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  • Ten years ago, large swaths of metro Atlanta were flooded when unrelenting rain fell from Sept. 15-22, 2009 on already-saturated ground. Roads were impassable, bridges were underwater, homes were inundated and even roller coasters at Six Flags were submerged. The floods were record-breaking, catastrophic, and left a lasting impact for the metro area. The flooding There already were record levels of moisture when storms developed in the area on Sept. 15, said Laura Belanger, a senior service hydrologist at the National Weather Service in Peachtree City. Then the storms continued with near-constant rainfall for more than a week. “We had pretty wet conditions late that summer,” said Belanger, who was an intern at the NWS in 2009. The flooding peaked overnight Sept. 20 and into Sept. 21. Fulton, DeKalb, Gwinnett, Bartow and Cherokee counties all got at least five to seven inches of rain in a 24-hour period that began on the evening of Sept. 20. It was worse in Cobb and Douglas counties. One Douglas location was swamped with more than 21 inches of rain in 24 hours, Belanger said. Cobb County hit hard Sweetwater Creek’s levels rose to 20 feet above flood stage — soaring past the creek’s previous high-water mark of nine feet above flood level. The Austell area, in particular, sustained quite a bit of damage. The Great American Scream Machine, a roller coaster at Six Flags, was mostly under water. “It was not something that we’d really seen before,” Belanger said. Jim and Margaret Hobbs live in Vinings, on the Chattahoochee River. They’d raised their home seven feet in the 1980s, when wet weather had caused water to fill their yard. After the 2009 flood, they raised it again. “This was a real flood,” Jim Hobbs said. “It was scary.” There was almost two feet of water on the first floor of the Hobbs’ home, he said. When it receded, they had mold, and the mud stuck like concrete. “It was a mess,” Margaret Hobbs said. “It was nasty.” 2011 VIDEO: Flood damaged homes demolished It took more than a year to set everything back to normal. Margaret Hobbs said the flooding has had a lasting impact on her — she’s always nervous when there are heavy rains. But she said the disaster brought neighbors together. “We say we live on the river, and sometimes in the river,” she said. The roads Natalie Dale, a spokesperson for the Georgia Department of Transportation, said flooding on highways was exacerbated by blocked drains. Leaf debris and other trash clogged the system, and made it harder for the water to drain off roadways. There was significant flooding on the downtown connector, I-20 and I-575, as well as Stone Mountain freeway. All were closed. Rivers often overwhelmed bridges and roads, leading to closures across the metro area. Many residents took to boats to check on neighbors or move belongings. Belanger said the speed with which the water overtook roads was one of the factors that led to phone alerts warning about flash flooding. There were more than 100 rescues across the metro area. The damage Eleven people died in the storms, including 10 in Georgia. Of those, eight died in their cars as they tried to traverse floodwaters. The flooding also did a lot of damage. Belanger said the official estimate of $500 million is likely an undercount, since the figures don’t include the cost of debris removal. More than 20,000 homes and businesses were damaged. Cobb County purchased more than 75 homes in flood hazard areas and more than 125 acres of vacant floodplain. In Sandy Springs, three homes destroyed by the 2009 flood were torn down and replaced with Windsor Meadows passive park. The damage included the replacement of several bridges that were washed out. Seventeen counties received federal disaster declarations.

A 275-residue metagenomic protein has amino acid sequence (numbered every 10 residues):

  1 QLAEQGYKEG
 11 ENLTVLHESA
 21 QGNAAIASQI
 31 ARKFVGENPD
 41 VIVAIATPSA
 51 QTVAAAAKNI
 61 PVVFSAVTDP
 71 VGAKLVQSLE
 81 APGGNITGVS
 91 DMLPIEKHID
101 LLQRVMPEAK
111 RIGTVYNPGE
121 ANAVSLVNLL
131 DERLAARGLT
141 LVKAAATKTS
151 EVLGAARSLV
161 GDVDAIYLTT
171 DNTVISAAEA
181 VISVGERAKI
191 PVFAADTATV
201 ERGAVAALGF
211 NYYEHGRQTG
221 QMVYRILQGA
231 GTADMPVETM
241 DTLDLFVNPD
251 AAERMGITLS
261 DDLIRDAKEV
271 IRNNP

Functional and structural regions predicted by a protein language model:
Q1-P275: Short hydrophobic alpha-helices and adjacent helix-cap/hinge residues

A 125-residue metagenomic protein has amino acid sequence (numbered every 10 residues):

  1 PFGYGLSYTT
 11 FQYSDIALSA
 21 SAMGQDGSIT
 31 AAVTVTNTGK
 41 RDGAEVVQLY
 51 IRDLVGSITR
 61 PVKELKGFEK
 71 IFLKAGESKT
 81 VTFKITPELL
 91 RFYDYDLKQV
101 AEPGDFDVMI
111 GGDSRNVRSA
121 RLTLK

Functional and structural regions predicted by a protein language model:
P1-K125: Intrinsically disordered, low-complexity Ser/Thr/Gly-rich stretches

• Police in New York said Tuesday that they've located the grandparents of a 3-year-old boy found sleeping Monday morning in a box on a woman's porch. >> Read more trending news  The boy was found about a mile away from a burned car that contained possible human remains, though authorities did not immediately link the two incidents. Update 1:40 p.m. EDT Sept. 17: Two women identified as grandmothers of the boy found Monday morning on Potomac Avenue have traveled from Florida to New York, according to WGRZ-TV. Buffalo police Capt. Jeff Rinaldo said Tuesday at a news conference that police were working with the women and with Child Protective Services to reunite them with their grandson. 'I am praying that they return him today to us. It's all I want. Please return him back to us,' Zenaida Colon, one of the boy's grandmother's, told WGRZ-TV. 'He is a loved child. His parents loved him very much and was always with him. They were great parents.' Family members told WKBW-TV they last heard from the boy's parents, 24-year-old Nicole Mersed and 31-year-old Migel Valentin, on Sunday. Colon told WIVB-TV she believes Noelvin was vacationing in Buffalo with his parents and a friend. The whereabouts of the boy's parents and their friend remained unknown Tuesday, though Rinaldo said investigators believe they arrived in Buffalo late Sunday. Police plan to release images of the trio later Tuesday. Police said they found a burned car Monday about a mile from where Noelvin was discovered. Investigators were working Tuesday to identify human remains found inside the vehicle, which was so badly damaged that officers were unable to positively identify its make or model. Rinaldo said it remained unclear Tuesday whether multiple remains had been recovered from the burned car. 'We will not know the identities of the people found in the vehicle for quite some time,' he said, adding that forensic anthropologists were assisting in the investigation. Original report: Authorities in Buffalo, New York, found a burned car containing possible human remains just one mile away from the home where a woman discovered a sleeping toddler on her porch Monday morning, police said. According to WIVB-TV, Buffalo police found the vehicle about 6 p.m. Monday outside a Black Rock storage facility on Tonawanda Street. Investigators did not say whose remains may have been inside or whether the incident was connected to the 3-year-old boy found alone on nearby Potomac Avenue hours earlier. Homeowner Lori Ausberger told WIVB that she spotted the child on her porch, curled up with a blanket in a box, about 8 a.m.  'I said, 'Where's your mommy, honey?'' she told WKBW. 'He said, 'The car's on fire.' That's all he kept saying.' Investigators are trying to identify the parents of the boy, who was placed in Child Protective Services' care, WHEC reported.